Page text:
Pain’s Setbacks and Rewards

Church Resource Ministries | Tucacas, Venezuela

For I consider that the sufferings of this present time are not worth comparing with the glory that is to be revealed to us. For the creation waits with eager longing for the revealing of the sons of God. For the creation was subjected to futility, not willingly, but because of him who subjected it, in hope that the creation itself will be set free from its bondage to corruption and obtain the freedom of the glory of the children of God. For we know that the whole creation has been groaning together in the pains of childbirth until now. And not only the creation, but we ourselves, who have the firstfruits of the Spirit, groan inwardly as we wait eagerly for adoption as sons, the redemption of our bodies (Romans 8:18–23).

That means much of our suffering is simply owing to the fact that we are part of a cursed and futile creation. The whole creation was subjected to futility, not of its own will, but of the will of him who subjected it in hope that it would be set free to inherit the glorious liberty of the children of God. And in the meantime, until we all inherit the glorious liberty along with creation of the children of God, we, even we who have the first fruits of the Holy Spirit, groan inwardly.

Romans 8:23 is one of the most important verses in my life. It says, “Even we . . .” You hear the stress because there are a lot of people who were saying the health, wealth, and prosperity thing in Paul’s day as well as today. They say, “If you become a Christian, you won’t have to groan as much.” I tell you, if you become a Christian, you will groan more, not only because you stay a part of the fallen, futile, painful, broken, shattered, sinful creation, but because you add on top of that an offense of the cross in the world. Don’t be a Christian to escape pain. It won’t work.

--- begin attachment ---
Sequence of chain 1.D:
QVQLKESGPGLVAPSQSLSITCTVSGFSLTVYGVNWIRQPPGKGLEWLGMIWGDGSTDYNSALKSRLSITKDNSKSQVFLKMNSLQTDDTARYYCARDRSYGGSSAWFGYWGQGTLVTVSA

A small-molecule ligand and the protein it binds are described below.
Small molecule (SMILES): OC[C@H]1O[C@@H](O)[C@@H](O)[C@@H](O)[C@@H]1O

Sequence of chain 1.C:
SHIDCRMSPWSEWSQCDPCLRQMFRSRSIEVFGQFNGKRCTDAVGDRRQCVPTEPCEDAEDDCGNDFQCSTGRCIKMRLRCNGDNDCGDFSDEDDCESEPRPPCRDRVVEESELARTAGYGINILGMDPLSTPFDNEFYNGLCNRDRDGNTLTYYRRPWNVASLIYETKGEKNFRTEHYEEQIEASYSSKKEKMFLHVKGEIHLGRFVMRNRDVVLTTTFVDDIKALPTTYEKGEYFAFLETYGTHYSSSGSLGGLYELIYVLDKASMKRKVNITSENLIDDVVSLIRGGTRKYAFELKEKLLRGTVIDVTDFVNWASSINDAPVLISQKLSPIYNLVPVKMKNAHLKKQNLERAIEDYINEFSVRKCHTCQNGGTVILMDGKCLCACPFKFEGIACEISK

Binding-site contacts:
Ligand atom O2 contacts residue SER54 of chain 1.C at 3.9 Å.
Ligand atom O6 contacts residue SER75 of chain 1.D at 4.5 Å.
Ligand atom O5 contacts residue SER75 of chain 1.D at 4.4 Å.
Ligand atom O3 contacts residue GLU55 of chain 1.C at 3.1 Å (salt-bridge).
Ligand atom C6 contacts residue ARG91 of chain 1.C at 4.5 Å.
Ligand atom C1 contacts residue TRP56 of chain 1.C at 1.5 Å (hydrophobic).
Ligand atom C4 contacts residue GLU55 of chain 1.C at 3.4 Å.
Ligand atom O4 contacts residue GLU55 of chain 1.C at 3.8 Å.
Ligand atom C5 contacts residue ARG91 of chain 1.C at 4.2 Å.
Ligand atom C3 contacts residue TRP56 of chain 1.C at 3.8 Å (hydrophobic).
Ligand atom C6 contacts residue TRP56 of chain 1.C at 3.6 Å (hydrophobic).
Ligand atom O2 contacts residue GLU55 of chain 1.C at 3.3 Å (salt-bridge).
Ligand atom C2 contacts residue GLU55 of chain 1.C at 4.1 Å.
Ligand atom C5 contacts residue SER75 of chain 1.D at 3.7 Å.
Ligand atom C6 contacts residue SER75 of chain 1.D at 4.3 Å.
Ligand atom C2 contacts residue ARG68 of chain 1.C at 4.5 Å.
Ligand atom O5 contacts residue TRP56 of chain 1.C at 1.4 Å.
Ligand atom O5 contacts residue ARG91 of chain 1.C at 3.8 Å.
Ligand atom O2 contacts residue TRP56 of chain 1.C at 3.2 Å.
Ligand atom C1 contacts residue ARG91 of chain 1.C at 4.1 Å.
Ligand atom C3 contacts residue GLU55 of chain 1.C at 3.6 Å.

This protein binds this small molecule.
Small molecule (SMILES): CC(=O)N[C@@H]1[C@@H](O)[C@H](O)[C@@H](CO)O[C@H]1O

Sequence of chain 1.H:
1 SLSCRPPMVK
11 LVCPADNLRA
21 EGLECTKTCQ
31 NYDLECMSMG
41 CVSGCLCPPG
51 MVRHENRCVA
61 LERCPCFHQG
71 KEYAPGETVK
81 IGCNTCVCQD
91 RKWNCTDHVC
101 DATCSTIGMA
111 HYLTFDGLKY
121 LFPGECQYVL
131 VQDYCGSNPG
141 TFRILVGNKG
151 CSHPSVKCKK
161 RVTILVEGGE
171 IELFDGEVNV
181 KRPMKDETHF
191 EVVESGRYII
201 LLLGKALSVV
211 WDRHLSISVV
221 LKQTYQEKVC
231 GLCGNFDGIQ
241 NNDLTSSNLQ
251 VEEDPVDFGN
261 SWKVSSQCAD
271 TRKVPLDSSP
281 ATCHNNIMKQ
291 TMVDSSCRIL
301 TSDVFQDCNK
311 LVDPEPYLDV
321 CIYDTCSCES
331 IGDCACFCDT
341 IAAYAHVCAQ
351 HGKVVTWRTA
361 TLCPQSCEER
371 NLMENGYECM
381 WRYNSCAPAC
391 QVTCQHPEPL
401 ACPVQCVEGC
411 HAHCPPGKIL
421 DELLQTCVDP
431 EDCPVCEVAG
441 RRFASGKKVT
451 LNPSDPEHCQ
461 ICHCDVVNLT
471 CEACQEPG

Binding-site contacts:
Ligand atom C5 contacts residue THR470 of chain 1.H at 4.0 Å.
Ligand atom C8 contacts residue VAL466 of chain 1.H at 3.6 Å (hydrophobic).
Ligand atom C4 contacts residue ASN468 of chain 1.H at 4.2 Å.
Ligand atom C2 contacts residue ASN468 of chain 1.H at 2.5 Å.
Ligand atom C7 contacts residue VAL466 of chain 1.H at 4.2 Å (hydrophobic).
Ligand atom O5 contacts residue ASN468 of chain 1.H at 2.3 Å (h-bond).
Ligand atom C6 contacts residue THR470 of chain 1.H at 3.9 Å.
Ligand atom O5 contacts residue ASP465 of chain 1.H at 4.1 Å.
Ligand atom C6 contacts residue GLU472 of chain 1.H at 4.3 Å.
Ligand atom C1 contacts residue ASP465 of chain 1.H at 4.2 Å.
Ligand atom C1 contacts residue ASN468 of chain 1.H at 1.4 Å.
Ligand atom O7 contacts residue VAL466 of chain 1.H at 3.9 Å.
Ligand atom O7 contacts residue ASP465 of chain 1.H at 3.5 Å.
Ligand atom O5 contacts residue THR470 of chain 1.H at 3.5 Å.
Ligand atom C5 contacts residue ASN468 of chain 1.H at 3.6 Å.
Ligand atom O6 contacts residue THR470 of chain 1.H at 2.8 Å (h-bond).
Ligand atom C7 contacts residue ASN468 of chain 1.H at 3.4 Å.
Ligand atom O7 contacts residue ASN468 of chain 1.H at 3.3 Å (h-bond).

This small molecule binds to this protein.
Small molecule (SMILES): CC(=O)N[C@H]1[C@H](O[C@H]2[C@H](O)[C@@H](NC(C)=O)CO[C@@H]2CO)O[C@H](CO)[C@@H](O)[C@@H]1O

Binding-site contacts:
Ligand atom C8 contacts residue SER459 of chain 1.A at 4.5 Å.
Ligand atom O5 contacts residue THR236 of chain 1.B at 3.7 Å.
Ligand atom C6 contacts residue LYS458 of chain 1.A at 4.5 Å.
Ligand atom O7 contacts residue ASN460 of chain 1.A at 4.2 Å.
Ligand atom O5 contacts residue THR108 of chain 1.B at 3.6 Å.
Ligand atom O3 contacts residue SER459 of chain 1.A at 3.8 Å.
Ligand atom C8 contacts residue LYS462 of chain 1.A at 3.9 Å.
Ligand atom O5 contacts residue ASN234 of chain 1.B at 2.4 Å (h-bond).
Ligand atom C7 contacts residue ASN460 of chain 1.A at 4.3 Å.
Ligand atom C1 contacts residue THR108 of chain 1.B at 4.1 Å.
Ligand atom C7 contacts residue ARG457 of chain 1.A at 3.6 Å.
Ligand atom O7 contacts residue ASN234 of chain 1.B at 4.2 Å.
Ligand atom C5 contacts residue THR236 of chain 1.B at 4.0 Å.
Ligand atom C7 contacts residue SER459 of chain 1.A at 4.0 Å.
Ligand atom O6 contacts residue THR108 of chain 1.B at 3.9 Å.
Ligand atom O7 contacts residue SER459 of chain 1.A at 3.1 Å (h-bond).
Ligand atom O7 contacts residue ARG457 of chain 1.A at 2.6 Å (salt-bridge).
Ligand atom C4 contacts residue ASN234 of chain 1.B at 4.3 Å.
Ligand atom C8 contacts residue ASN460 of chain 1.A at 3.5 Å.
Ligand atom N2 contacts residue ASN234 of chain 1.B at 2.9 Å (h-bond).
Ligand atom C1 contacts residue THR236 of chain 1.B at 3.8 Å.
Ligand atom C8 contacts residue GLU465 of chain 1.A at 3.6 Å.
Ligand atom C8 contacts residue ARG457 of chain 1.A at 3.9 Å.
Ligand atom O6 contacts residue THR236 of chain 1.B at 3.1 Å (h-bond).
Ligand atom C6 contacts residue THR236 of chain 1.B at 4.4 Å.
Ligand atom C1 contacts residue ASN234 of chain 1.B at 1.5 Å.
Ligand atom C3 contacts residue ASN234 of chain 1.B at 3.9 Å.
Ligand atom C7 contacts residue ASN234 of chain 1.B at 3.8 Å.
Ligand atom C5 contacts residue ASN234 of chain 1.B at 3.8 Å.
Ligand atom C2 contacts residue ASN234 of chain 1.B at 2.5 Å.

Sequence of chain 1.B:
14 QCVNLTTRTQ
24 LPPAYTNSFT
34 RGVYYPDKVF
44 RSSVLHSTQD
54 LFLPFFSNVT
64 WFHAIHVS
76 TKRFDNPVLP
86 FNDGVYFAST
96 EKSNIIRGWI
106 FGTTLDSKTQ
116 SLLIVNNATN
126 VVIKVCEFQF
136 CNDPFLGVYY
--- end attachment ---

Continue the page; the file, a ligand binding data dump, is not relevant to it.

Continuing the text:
The Necessity of Suffering

So, I begin with Romans 8. It’s one of the most glorious chapters. The Puritans called it “The Great 8”. Memorize Romans 8. It will change your life. Every Christian should be able to rest in every verse of Romans 8, the hard ones and the sweet ones. But, I don’t stop with Romans 8. Let me just underline this point of the necessity of suffering with three or four other texts.

In Acts 14:22, Paul is coming back after he had planted these little churches on the first missionary journey. He’s coming back on his encouragement run. What does he say? What would you say? What is your bottom line in discipleship when you get somebody to Christ? What’s the first thing, or among the first things, that you say? Here’s what Paul said:

[He was] strengthening the souls of the disciples, encouraging them to continue in the faith, and saying that through many tribulations we must enter the kingdom of God.

Say it right off the bat, folks. Don’t you dare attract people of Jesus without telling them the cost. It will be a lie. Say, “Through many tribulations we must enter the kingdom.” There is no detour around tribulations for the saints of God. That’s Acts 14:22.

Destined for These Afflictions

Here’s another one. In 1 Thessalonians 3:2–3 he has planted the church in Thessalonica, and it’s been some weeks. He’s writing a letter back to them. He’s very concerned. He had sent Timothy to them to find out how they were doing. He wanted to know if they were standing because there was a lot of hostility when he left. Would they make it, or would they cave? They were baby Christians. Here’s what he wrote:

We sent Timothy . . . to establish and exhort you in your faith, that no one be moved by these afflictions. For you yourselves know that we are destined for this.

That’s 1 Thessalonians 3:2–3. The literal Greek is “we lie”. He is saying, “We lie down for this. We were destined for this, we’re appointed for this. This is our lot. Don’t regard this as strange.”